When Hit by a Hurricane
Rev. Linda Martella-Whitsett
Here’s Mom, safely at home in San Antonio while her first-born child is in the path of a massive hurricane. Thinking, I will keep watch. I will hold him up through the long night. Thanks to technology and social media, I watched WESH-2 news from Orlando by livestream, hour after hour, for my son’s updates as he reported from a makeshift shelter in Melbourne, Florida. He was doing really well, I thought around midnight, having been on the scene since 2 p.m. central time. His voice sounded strained, but he was running on adrenaline in anticipation of hurricane-force winds approaching.
Stepping back once in a while, I assessed myself. I felt impressed by my son’s command of his on-camera moments, his knowledge as well as his poise. I felt proud of his good work, especially reading Facebook comments from people who expressed worry for their loved ones and thanked him for keeping them updated. And, let’s get real! I cared about my son’s safety!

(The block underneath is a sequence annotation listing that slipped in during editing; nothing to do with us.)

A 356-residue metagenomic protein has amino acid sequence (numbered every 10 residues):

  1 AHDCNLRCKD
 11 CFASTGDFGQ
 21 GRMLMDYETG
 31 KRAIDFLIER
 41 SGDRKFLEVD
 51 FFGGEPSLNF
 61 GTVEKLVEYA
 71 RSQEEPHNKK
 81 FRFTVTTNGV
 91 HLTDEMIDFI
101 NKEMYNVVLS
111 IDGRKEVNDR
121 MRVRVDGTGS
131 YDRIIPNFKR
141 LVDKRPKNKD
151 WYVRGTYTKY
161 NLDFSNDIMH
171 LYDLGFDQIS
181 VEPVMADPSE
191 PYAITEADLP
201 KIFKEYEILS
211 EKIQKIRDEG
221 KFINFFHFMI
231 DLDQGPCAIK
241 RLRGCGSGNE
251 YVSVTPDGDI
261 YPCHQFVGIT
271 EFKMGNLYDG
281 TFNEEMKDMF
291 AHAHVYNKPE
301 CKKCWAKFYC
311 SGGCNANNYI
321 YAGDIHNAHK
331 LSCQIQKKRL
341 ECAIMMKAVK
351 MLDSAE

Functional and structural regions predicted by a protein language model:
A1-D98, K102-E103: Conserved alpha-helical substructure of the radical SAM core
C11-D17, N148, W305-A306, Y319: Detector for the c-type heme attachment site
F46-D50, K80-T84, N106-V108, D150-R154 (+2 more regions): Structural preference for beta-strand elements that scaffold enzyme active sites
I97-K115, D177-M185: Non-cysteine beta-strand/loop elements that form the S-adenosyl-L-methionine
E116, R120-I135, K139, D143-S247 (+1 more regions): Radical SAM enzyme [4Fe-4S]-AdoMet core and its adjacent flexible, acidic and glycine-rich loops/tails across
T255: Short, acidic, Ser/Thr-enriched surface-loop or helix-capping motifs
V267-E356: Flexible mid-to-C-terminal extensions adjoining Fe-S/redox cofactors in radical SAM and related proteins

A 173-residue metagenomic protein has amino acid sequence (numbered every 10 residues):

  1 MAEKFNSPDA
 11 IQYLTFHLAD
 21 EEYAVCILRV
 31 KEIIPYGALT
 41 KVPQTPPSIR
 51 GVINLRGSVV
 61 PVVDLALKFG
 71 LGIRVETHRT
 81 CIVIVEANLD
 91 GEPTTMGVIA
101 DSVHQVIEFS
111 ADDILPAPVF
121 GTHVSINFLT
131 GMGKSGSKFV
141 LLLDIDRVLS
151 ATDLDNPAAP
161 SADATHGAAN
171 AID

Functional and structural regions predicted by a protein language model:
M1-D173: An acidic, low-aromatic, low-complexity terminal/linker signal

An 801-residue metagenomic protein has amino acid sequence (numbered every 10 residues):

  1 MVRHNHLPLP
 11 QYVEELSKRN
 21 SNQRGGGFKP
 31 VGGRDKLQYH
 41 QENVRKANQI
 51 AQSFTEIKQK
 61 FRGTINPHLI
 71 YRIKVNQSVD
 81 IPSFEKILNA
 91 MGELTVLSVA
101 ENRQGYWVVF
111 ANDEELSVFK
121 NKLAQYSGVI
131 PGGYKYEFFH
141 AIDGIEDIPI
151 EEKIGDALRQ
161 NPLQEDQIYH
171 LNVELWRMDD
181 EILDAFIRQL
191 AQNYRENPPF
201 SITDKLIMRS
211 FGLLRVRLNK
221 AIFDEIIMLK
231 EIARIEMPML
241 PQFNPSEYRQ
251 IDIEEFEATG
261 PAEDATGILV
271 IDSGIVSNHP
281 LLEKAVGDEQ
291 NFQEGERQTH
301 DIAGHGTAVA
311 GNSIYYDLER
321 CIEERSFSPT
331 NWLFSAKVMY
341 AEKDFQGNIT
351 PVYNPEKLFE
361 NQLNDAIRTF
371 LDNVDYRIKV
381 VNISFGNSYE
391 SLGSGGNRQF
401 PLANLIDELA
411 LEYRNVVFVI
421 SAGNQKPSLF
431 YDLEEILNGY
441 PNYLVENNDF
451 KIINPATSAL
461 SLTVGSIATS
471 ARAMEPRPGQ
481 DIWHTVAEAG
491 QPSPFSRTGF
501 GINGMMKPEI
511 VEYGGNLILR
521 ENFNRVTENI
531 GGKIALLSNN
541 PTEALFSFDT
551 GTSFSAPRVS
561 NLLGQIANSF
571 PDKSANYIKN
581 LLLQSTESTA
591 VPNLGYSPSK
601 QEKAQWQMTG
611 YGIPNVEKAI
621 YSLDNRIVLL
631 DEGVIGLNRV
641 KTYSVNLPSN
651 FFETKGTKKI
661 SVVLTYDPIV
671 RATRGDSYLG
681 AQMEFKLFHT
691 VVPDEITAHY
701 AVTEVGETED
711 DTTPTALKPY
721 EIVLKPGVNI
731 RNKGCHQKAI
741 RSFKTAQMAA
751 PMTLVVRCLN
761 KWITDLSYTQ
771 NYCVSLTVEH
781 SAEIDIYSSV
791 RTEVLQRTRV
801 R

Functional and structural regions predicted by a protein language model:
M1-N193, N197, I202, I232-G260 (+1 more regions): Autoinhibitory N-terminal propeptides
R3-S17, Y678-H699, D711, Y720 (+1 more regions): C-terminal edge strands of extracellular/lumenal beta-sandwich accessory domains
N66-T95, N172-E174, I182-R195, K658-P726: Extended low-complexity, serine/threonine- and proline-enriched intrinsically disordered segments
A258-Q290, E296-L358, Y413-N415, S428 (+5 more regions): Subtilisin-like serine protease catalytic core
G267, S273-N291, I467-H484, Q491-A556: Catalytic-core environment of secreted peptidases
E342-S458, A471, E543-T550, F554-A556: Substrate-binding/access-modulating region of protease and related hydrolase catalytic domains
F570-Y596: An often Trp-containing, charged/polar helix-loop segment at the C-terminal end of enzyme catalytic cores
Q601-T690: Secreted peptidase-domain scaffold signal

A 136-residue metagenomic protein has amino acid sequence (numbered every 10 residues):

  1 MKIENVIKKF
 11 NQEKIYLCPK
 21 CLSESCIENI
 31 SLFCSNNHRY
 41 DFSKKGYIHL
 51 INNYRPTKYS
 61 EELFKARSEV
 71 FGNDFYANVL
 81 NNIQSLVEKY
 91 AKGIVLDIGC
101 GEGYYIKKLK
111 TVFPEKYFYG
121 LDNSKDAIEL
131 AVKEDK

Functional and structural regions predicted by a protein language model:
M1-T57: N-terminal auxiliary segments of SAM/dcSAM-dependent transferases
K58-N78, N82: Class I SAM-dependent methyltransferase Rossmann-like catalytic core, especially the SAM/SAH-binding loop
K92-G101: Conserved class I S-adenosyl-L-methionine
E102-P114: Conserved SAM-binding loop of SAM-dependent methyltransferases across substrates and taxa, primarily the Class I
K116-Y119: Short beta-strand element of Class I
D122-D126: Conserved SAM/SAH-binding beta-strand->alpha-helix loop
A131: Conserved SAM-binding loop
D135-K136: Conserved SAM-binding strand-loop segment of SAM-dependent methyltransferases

For a Unity minister who emphasizes being the calm in a storm, and who teaches about our divine ability to stay centered in spiritual confidence, I am admitting my perfectly human capacity to hold watch for my child’s safety. I feel good admitting Mom cares! An exquisite human trait it is, to care. To love. To share. It is prayer at it’s best, I believe. Bishop John Shelby Spong says so, too. In a recent blog, Bishop Spong told of how he transformed his way of praying after feeling the difference between witnessing intimately, tenderly, someone’s difficult life experience and attempting a formalized prayer for them. He concluded: “Prayer is the sharing of being, the sharing of life and the sharing of love.” I SO agree.
This Mom could not hang through the night. I went to bed around 2 a.m. after an update from my son that reassured me he was doing well. I didn’t need to stay upright in order to hold him up. Life was holding him up.
Awakening abruptly at 7:15 a.m., I resumed my watch and found my son still at it, expected to remain until noon Eastern time — a 21-hour stretch and then an hour’s drive home to Orlando. He looked good. Sounded good. Did good. This Mom’s proud — and sleepy.